My mind is in full-on draft mode, and I’ve been re-reading some old notes: In 2004, I’d favored Stephen Drew over the two pitchers being targeted. Of the pitchers, I preferred Jeff Niemann to Jered Weaver. Oops…
In 2002, I’d wanted Cole Hamels over Khalil Greene. Then again, I’d also wanted Bobby Brownlie… I ran some numbers last July, and maybe it’s time to revisit those:
|Stats are through games of June 1, 2008, and are courtesy of Hardball Times and Baseball Graphs.|
|Khalil Greene, SD (13th pick)||1||21||17||13||19||2||73|
|Nick Swisher, Oak (16th)||-||1||12||22||19||2||56|
|Jeff Francoeur, Atl (23rd)||-||-||13||16||22||4||55|
|Prince Fielder, Mil (7th)||-||-||2||17||28||6||53|
|Mark Teahen, Oak (39th)||-||-||10||19||16||4||49|
|Scott Kazmir, NYN (15th)||-||1||13||14||17||3||48|
|Joe Blanton, Oak (24th)||-||0||14||10||15||3||42|
|B.J. Upton, TB (2nd)||-||4||-||2||23||8||37|
|Jeff Francis, Col (9th)||-||2||6||13||14||0||35|
|Matt Cain, SF (25th)||-||-||5||12||12||4||33|
|Cole Hamels, Phi (17th)||-||-||-||8||15||7||30|
Fielder, Kazmir, and Upton all have risen since last we looked. Kazmir would have been a nice pick, although he was asking for a lot of money and the Padres don’t really draft high school pitchers in the first round (we’ll dig a little deeper into that phenomenon on Thursday).
For the record, Brownlie slipped to #21, where the Cubs nabbed him and paid $1 million more than the Padres spent on Greene (whom the Cubs had drafted but failed to sign the previous year). For all the bitterness Cubs harbor toward Mark Prior, you’d think they could spare some for Brownlie.
Well, that was fun. Back to work…
Triple-A — Las Vegas 4, Portland 3
Craig Stansberry: 0-for-4
Peter Ciofrone (3B): 1-for-4, 2 E
Chase Headley: 0-for-3, HBP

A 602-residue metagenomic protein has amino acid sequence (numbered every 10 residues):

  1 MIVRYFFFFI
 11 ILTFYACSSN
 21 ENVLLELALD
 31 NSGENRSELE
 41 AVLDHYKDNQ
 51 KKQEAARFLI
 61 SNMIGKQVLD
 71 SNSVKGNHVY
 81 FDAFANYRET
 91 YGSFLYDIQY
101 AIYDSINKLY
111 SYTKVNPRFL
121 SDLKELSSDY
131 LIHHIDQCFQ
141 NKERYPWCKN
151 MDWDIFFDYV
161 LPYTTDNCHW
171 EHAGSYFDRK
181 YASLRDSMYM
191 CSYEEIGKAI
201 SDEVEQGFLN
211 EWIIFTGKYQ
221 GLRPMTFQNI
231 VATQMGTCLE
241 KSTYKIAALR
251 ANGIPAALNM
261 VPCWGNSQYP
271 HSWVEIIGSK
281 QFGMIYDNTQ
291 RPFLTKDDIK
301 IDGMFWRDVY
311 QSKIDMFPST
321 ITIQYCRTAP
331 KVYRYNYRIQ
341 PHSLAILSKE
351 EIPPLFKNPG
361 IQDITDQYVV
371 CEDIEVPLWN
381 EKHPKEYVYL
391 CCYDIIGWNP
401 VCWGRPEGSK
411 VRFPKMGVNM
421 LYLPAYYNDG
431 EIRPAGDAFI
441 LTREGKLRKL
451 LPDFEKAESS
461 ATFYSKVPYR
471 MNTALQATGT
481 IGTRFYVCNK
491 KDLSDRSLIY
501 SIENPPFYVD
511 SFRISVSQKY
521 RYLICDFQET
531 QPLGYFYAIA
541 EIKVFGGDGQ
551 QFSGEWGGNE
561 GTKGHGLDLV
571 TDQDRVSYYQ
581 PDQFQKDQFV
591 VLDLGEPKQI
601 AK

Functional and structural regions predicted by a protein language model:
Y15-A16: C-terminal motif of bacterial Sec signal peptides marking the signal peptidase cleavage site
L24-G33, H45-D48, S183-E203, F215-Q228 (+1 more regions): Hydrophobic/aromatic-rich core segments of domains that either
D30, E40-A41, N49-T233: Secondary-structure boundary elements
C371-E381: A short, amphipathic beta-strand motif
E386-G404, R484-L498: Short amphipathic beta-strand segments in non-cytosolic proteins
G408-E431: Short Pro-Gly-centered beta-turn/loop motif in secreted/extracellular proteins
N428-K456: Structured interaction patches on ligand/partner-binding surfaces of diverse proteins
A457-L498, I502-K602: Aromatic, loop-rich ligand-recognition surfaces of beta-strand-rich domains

Brian Myrow: 1-for-2, HR, 2 BB
Chip Ambres: 0-for-2, 2 BB
Will Venable (CF): 0-for-4, SB
Nick Hundley: 1-for-4, 2B
Matt Antonelli: 0-for-3, BB
Vince Sinisi (PH): 0-for-1
Josh Geer: 6 IP, 8 H, 3 R, 0 HR, 1 BB, 6 SO (11 GO)
Dirk Hayhurst: 2 IP, 3 H, 0 R, 0 HR, 2 BB, 1 SO
Myrow keeps hitting, Antonelli not so much (.176 BA)… Geer pitched well — no fly ball outs… Hayhurst returned to the bullpen after an outstanding spot start and didn’t miss a beat. At some point, we’ll need to remove “non” from his “non-prospect” appellation. I vote for sooner rather than later.
More coverage at the Portland Oregonian.
Double-A — San Antonio 4, Arkansas 1 (1st game); San Antonio 4, Arkansas 0 (2nd game)
Drew Macias: 0-for-6, BB
Chad Huffman: 1-for-3
Kyle Blanks: 3-for-5, 3B, HR, BB
Craig Cooper: 1-for-6
Seth Johnston: 0-for-5, BB
Colt Morton: 0-for-2, BB
Jose Lobaton: 1-for-3, HR
Will Inman: 7 IP, 4 H, 1 R, 1 HR, 1 BB, 5 SO (86 pitches, 54 strikes)
Mike Ekstrom: 2.1 IP, 4 H, 0 R, 0 HR, 0 BB, 1 SO, HBP (5 GO)
Neil Jamison: 1 IP, 1 H, 0 R, 0 HR, 0 BB, 0 SO
Inman went the distance in the opener… Ekstrom, who recently moved to the bullpen because “he kind of refused to use his change-up a lot,” started the second game… Big day for Blanks, but then, every day is a big day for him.
Off day for the Storm.
Low-A — Fort Wayne 5, Great Lakes 4
Luis Durango (DH): 0-for-3, BB, SH
Lance Zawadzki (SS): 2-for-5, SB
Justin Baum: 0-for-3, BB, SH
Felix Carrasco: 1-for-5
Yefri Carvajal: 1-for-5
Shane Buschini: 1-for-4, 2B, BB
Jeremy McBryde: 5.1 IP, 6 H, 4 R, 1 HR, 1 BB, 4 SO
Robert Woodard: 1 IP, 1 H, 0 R, 0 HR, 1 BB, 0 SO
Draft Watch: Reese Havens
- Baseball America (sub), 29
- Brewerfan.net, n/a
- PG Crosschecker, 31
- John Sickels, 22
Havens earns high marks for his consistency at the plate and in the field. He is viewed as a legitimate shortstop and possesses decent power despite an unorthodox batting style. He also is lauded for “intangibles.” Hmmm. Sound like any other shortstops out of a college in South Carolina you know?
- Bio (U. of South Carolina web site)
- Scouting report with video (MiLB.com)
At what point does Antonelli’s failure to hit start to become cause for concern? Shouldn’t he be demoted at some point? I worry that he’s going to develop his own version of Burroughs-itis, so focused on one thing (taking pitches) that he stops hitting.
Win Shares are a funny thing… I never would have guessed that Khalil would be ahead of those guys, although playing short and getting a head start seems to be his main advantage. I’ve always liked Khalil but I’d trade him for just about every guy on that list.
#1@Anthony: I think now would be a good time to be concerned about Antonelli. BABIP is a useful evaluative tool, but at some point a guy has to start hitting.
As for Khalil, he also gets a huge boost by being the first guy to establish himself at the big-league level. Take away ’03 and ’04, and he slips to #4 on that list.